A Journey through Black Cyberspace: Part One - the 80s.
Wow, thanks for sharing this history, Michael! It blows my mind that so little attention has been put toward highlighting black cyberspace history, especially in today's #racism/#blackness-oriented landscape. Some questions (I'm sure more will come up):
- How do you feel that those early email list discussions compare to today's social media platforms and places like reddit in terms of productive discussion/disagreement? And how do you feel about the influence of larger audiences / stronger content moderation?
- While digging around old black cyberspace websites, I stumbled across a campaign by the web directory BlackVue called "A Million Black Dot Coms" aimed at registering 1 million black websites to counter the idea of a digital divide among black people. Seems pretty ambitious, especially in these days of social media dominance over individual websites. But I'm starting to think that maybe there was something to that digital divide, given that there are still lots of non-black designed/run websites (and in recent years, movements back toward personal websites/webrings) - yet I have to really scrape to find a lot of distinctively black 'dot coms'. On the other hand, there were clearly lots of black webrings, directories, search engines, personal sites, etc. in the 90s/early00s - now we have 'Black Twitter' (is there somewhere else?). Why do you think that the momentum for black websites/webrings, etc faded?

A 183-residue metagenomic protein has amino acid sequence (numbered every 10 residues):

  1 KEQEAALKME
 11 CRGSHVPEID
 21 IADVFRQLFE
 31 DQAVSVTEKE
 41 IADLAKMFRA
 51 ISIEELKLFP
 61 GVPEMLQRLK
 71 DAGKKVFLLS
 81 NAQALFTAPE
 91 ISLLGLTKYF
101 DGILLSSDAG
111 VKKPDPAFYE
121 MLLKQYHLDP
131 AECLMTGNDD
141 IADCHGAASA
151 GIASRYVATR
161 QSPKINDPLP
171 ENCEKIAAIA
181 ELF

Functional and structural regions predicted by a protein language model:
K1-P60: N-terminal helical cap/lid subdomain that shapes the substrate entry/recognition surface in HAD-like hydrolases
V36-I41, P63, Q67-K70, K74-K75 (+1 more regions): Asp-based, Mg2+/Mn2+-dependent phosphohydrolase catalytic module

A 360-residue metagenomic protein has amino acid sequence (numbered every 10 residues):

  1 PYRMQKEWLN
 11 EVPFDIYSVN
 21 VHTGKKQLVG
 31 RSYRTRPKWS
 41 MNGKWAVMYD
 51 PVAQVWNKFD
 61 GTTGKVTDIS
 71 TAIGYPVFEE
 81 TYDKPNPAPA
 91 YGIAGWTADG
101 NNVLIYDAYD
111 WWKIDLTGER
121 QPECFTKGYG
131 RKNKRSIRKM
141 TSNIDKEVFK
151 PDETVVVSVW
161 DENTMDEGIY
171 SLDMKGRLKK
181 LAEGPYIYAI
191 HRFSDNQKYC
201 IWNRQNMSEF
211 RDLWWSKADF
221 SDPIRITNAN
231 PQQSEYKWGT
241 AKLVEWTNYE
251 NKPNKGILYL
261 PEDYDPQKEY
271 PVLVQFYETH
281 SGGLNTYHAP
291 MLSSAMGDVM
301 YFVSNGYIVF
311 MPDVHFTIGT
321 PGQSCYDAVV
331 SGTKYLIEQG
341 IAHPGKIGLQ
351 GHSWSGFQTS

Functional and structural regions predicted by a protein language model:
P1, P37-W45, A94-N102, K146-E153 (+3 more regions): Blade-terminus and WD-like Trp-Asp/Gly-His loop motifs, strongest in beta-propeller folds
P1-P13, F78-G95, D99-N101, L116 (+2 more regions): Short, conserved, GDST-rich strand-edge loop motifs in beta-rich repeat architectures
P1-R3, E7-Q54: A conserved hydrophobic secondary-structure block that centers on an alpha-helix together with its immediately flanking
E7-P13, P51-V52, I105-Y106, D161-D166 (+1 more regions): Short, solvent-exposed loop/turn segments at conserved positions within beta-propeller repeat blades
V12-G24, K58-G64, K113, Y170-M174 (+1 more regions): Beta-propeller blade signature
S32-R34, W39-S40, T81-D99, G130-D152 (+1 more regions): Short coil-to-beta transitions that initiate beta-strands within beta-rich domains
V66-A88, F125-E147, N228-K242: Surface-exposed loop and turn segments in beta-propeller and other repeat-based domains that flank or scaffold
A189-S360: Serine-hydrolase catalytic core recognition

- On a related note, early computer geeks were notoriously stigmatized and mocked - and now Silicon Valley is the major trendsetter for most people. Similarly, there's the phenomenon of being called out for 'acting white' in certain black circles. Did you feel especially stigmatized as a 'black geek' in the early cyberspace days? And was there ever a push for there to be a 'black Steve Jobs' type celebrity geek / leader for black communities / tech?
This link fits neatly between these last two questions: https://web.archive.org/web/20000816154408/http://www.blackgeeks.net/2about.html
Why do black computer geeks seem even rarer now? (I can imagine one proposed explanation by a certain mindset being 'racism!' of some flavor)